LOUISIANA — As Louisiana homeowners begin to assess the damage caused by Hurricane Isaac, Insurance Commissioner Jim Donelon is offering advice and resources for property owners to assist them in filing a claim and working with insurance adjusters and agents. The Louisiana Department of Insurance (LDI) website includes step-by-step guidance, and the Post Disaster Insurance Guide available there contains information on filing a claim for hurricane damage, minimizing your loss, cleaning up after the storm, things to consider when hiring a contractor, dealing with health insurance, life insurance or business insurance after a storm, and much more.
“After a disaster, it is important to call your insurance agent or the insurance company’s claims hotline and have your policy number and other relevant information readily available,” said Commissioner Donelon. “Filing a claim for the first time can be a challenging process, so I encourage policyholders who have questions or are in need of assistance to please contact the LDI. That’s why we’re here.”
Commissioner Donelon noted that while the extent of the flooding is undetermined at this time, it is clear that the flood-related damage will be extensive. “Isaac clearly presents a teaching moment about the necessity of having a flood insurance policy. The National Flood Insurance Program is nearly $18 billion in the red – and that’s largely due to the massive flooding from Hurricanes Katrina and Rita that resulted in about $15 billion in Louisiana flood claims. Louisiana flood insurance policyholders benefit more than any other state by far when it comes to the National Flood Insurance Program.”
Some of the most damaging floods after a hurricane actually occur hundreds of miles from the coast. That was the case in the aftermath of Hurricane Gustav as it flooded hundreds of homes in the Alexandria and Monroe areas as it traveled through our state.
The LDI offers the following tips on filing a claim, understanding hurricane deductibles and hiring a contractor:
Guidance on Filing a Claim
Your policy might require that you make the notification of loss within a certain time frame. Be sure to keep a record of the conversation with notes on all pertinent information.
Find out what documents, forms and data you will need to file a claim from your agent. Provide your insurance company with accurate, detailed information. Incorrect or incomplete information will cause a delay in processing your claim.
Your company will submit a loss form and an adjuster will be assigned to your claim. If you have multiple insurance policies, such as a homeowners policy, a flood policy and a windstorm policy, and aren’t sure which policy to file the claim under, use your best judgment. You may need to file your claim with all three policies. The adjuster will take care of determining which policy covers which part of your loss.
If your home is damaged to the extent that you cannot live there, ask your insurance company if your policy covers additional living expenses. Be sure to give the phone numbers and addresses where you can be reached day or night to your insurance company or agent.
If you need to make temporary repairs to prevent further damage to your property from the weather or from looting, such as boarding up windows or placing plastic over a leaking roof, keep a list of all work done and save receipts for all materials used. Do not sign any agreements with contractors for repairs until you have spoken with your insurance company.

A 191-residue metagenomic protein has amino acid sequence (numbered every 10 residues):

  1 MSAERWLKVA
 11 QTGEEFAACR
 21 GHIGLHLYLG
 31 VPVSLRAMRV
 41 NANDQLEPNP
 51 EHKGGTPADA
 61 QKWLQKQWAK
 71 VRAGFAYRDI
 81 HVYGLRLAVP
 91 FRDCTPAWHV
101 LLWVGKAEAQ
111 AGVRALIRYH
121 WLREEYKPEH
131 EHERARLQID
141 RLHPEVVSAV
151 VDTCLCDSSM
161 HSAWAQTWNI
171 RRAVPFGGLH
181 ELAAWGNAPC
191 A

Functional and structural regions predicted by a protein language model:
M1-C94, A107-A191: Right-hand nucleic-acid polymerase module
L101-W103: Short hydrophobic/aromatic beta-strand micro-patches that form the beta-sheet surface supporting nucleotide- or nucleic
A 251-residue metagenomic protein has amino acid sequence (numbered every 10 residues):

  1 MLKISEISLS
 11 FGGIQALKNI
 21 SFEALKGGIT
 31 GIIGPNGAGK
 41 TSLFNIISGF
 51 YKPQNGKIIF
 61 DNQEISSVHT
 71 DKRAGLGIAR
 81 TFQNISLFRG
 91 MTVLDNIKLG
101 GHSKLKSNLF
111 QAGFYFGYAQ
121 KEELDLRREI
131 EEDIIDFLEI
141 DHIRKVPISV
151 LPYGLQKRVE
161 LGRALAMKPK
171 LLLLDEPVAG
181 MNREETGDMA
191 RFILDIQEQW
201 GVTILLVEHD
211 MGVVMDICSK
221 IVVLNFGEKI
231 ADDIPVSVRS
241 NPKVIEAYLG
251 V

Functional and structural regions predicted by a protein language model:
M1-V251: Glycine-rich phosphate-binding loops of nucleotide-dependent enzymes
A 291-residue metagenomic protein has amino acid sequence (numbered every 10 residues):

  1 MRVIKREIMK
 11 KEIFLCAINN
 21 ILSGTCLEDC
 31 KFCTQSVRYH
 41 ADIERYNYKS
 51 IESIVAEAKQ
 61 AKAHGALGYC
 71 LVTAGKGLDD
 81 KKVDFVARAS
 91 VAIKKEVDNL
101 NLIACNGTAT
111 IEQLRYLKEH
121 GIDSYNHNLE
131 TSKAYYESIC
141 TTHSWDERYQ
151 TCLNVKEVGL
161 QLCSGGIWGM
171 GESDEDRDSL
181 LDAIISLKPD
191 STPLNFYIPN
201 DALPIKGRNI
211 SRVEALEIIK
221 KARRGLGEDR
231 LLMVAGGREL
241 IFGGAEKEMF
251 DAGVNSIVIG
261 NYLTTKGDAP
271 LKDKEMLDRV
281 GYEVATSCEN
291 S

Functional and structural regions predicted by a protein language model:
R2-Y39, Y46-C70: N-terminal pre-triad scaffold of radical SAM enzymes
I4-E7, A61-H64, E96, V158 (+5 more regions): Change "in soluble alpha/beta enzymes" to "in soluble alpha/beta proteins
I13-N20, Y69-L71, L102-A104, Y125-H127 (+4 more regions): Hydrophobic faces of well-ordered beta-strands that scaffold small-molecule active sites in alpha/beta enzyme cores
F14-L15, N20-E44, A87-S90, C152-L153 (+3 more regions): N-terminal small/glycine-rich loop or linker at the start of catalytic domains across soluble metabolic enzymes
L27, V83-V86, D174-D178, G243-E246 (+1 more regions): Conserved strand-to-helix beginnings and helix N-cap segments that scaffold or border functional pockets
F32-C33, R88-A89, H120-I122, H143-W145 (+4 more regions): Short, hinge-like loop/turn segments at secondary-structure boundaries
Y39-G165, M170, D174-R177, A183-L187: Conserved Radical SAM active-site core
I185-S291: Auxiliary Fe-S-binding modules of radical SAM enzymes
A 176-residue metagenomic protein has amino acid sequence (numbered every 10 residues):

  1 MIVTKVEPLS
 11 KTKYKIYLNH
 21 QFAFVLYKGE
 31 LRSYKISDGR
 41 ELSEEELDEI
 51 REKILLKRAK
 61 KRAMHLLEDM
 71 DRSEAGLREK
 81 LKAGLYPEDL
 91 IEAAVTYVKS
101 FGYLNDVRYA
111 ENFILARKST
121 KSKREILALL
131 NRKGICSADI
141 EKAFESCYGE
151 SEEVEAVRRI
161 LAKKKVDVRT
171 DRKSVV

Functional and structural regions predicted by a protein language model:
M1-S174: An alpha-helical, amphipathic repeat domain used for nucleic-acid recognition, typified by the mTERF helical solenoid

An insurance company has up to 30 days to pay your claim after you give them satisfactory proof of loss, although sometimes you will receive a check quickly.
Commissioner Donelon advises policyholders to review their policies for a hurricane deductible. “This deductible became common on policies following Hurricanes Katrina and Rita. We now have much higher named storm deductibles applicable to our homeowners policies. Deductibles can range from one to 15 percent, but typically run between two and five percent.”
This means, for example, that a homeowner with a $150,000 policy on their structure who has a two percent hurricane deductible would pay $3,000 out of pocket if they sustained roof damage.
“These types of deductible were unusual prior to Katrina and Rita, but are now nearly universal, not only here in Louisiana, but across all coastal states on the Atlantic and Gulf of Mexico,” Donelon added.
Advice on Hiring a Contractor
The LDI offers the following advice regarding hiring a contractor:
Most of the time, an insurance company does not recommend a contractor, so be wary of those who claim the insurance company sent them. Always ask to see something in writing.
Do not do business with a contractor who cannot show proof of insurance.
You can also call your Better Business Bureau to learn if there have been any complaints filed against the contractor
Be on the lookout for out-of-state con artists who may have just breezed into town to take advantage of the local situation.
Also be wary of contractors who demand payment in full before work is completed.
Consumers can contact the LDI for assistance with their insurance-related questions. They can also call the LDI if they have trouble resolving a dispute with a company or agent (producer), if they need to learn more about an insurance company, or if they want to report suspected insurance fraud.